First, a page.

Washington and Moscow have "achieved clarity" on the way towards a new ceasefire in Syria, but technical details must still be resolved, US Secretary of State John Kerry said today.
"Today I can say that we achieved clarity on the path forward" for a revamped cessation to the fighting, Mr Kerry told reporters alongside his Russian counterpart Sergei Lavrov after marathon talks.
Mr Lavrov added that "substantial agreements had been reached" while noting that "some things need to be finalised".
Mr Kerry stressed that the two sides were not prepared to make a definitive announcement, but said US and Russian technical experts would continue to meet in Geneva in the coming days to hammer out a set of unresolved issues.
"We are working on those issues," Washington's top envoy said.
"Neither of us is (ready) to make an announcement that is predicated by failure - we don't want to have a deal for the sake of a deal."
Mr Kerry linked the near total collapse of a previous ceasefire agreed earlier this year to the failure to respond to violations and the Syrian regime's efforts to reclaim strategic territory, including around Damascus.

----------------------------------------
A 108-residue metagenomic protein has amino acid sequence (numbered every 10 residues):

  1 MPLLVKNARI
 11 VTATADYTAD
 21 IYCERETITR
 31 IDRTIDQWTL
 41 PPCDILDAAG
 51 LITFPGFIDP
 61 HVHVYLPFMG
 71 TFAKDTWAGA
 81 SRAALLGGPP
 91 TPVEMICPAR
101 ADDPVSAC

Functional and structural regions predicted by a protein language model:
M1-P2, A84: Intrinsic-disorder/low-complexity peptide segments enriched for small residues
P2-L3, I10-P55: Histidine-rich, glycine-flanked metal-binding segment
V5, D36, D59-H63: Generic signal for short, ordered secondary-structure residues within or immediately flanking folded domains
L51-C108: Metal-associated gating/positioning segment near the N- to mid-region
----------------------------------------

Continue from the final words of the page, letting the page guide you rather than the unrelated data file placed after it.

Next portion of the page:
As Mr Kerry and Mr Lavrov met at a hotel on Lake Geneva, residents and insurgents began to leave the beseieged Damascus suburb of Daraya where civilians have been trapped since 2012, witnesses said.
Rebels and Syria's army agreed yesterday to implement the plan to evacuate all the 4,000 residents and some 700 insurgents from Daraya in the coming days, ending one of the longest stand-offs in the civil war.
But the United Nations was not consulted on the plan and UN Special Envoy Staffan de Mistura and UN humanitarian coordinator Stephen O'Brien, voiced deep concern about it.
Civilians should be evacuated only if their safety could be guaranteed and it was on a voluntary basis, they said.
"It is imperative that people of Daraya are protected in any evacuation that takes place, and that this takes place voluntarily," Mr de Mistura, who leads UN political and humanitarian efforts in Syria, said.